Metropolitan News-Enterprise


Thursday, April 18, 2019


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Ninth Circuit Approves $42 Million Award To Class Counsel in Action Against NCAA


By a MetNews Staff Writer


The Ninth U.S. Circuit Court of Appeals yesterday affirmed an award of nearly $42 million to attorneys in a class action who obtained a $209 million settlement from the National Collegiate Athletic Association based on formerly capping schools’ grants to student athletes at less than the full cost of attending.

A three-judge panel rejected contentions of former Western Michigan wide receiver Darrin Duncan, the sole objector out of 53,748 class members. In a memorandum opinion, the judges affirmed approval of the settlement by District Court Judge Claudia Wilken of the Northern District of California.

Duncan relied on a “mega fund rule” that where the settlement amount is massive, the percent of the fund allocated to attorney fees should diminish.

Discretion Not Abused

Wilken approved a $41,732,889.00 award based on 20 percent of the $208,664,445 fund. Yesterday’s opinion declares:

 “The district court rejected Duncan’s objection based on the large size of the recovery because (1) an award of 20 percent was less than the percentage awarded in the comparably sized cases… and (2) counsel’s efforts led to the ‘exceptional, mega-fund results.’ The district court did not abuse its discretion in finding that the large size of the settlement fund did not warrant a reduction of the 20 percent fee award.”

The opinion notes that the Ninth Circuit has, in past decisions, set 25 percent as the “benchmark award” and has approved awards ranging up to 30 percent.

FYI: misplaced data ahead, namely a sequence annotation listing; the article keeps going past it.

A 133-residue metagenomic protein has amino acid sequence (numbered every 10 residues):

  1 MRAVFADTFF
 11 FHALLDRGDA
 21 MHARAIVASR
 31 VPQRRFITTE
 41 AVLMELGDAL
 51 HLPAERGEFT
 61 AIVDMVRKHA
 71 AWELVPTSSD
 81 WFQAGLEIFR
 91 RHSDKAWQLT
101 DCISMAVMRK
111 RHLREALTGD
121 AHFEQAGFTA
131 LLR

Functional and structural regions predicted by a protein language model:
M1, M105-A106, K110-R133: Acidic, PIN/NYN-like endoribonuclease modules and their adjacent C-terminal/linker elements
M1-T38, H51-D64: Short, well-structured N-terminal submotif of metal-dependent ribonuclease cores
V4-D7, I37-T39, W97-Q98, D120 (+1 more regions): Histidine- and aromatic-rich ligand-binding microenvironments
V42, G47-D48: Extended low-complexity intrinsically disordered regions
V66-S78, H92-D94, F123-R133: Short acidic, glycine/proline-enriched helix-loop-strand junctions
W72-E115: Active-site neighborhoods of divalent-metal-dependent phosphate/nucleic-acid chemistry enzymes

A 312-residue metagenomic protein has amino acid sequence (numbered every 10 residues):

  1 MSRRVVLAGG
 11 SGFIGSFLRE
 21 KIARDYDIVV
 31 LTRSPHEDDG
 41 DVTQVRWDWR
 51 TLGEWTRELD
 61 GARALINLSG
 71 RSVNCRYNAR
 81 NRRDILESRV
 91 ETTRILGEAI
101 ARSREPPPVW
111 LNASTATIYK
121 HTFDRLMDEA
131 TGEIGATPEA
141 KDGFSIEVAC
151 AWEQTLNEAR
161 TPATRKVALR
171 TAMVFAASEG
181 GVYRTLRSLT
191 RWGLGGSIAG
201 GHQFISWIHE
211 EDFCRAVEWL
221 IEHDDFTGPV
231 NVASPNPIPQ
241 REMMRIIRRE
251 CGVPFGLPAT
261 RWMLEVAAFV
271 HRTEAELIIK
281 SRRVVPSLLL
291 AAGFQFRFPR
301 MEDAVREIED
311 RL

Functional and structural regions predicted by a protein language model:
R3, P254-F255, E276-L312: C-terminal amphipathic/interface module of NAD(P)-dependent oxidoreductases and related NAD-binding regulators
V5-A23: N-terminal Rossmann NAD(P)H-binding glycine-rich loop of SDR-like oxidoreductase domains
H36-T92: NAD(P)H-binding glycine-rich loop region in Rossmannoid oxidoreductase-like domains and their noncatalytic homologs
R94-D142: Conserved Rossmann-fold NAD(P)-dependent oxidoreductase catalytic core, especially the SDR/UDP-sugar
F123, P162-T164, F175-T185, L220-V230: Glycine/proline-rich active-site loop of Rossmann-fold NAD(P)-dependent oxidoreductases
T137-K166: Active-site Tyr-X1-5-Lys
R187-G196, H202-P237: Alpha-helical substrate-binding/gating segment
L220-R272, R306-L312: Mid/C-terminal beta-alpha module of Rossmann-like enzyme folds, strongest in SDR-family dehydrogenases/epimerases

Cross-Check Performed

As a cross-check on the reasonableness of the 20 percent award, Wilken took the lodestar amount— $11,398.158.30 and multiplied it by 3.66, producing the sum of $41,717,259.38.

That, Duncan insisted, was not a meaningful cross-check because Wilken only required attorney fee summaries rather than the actual bills. The opinion responds:

“Here, after reviewing class counsel’s initial declarations that summarized the lodestar calculation, the district court ordered counsel to provide more detailed information including a summary of the hours spent on various categories of activities, such as motions, depositions, document review, and court appearances. In addition, because the settlement only resolved plaintiffs’ claims for damages, the district court ordered counsel who had not already done so to specify whether their activities billed related only to such claims. Based on the initial and supplemental declarations, the district court did not abuse its discretion in calculating a lodestar of $11,398.158.30 for purposes of a crosscheck on the reasonableness of the 20 percent fee award.”

The case is In re National Collegiate Athletic Association Athletic Grant-in-Aid Cap Antitrust Litigation, 18-15054.


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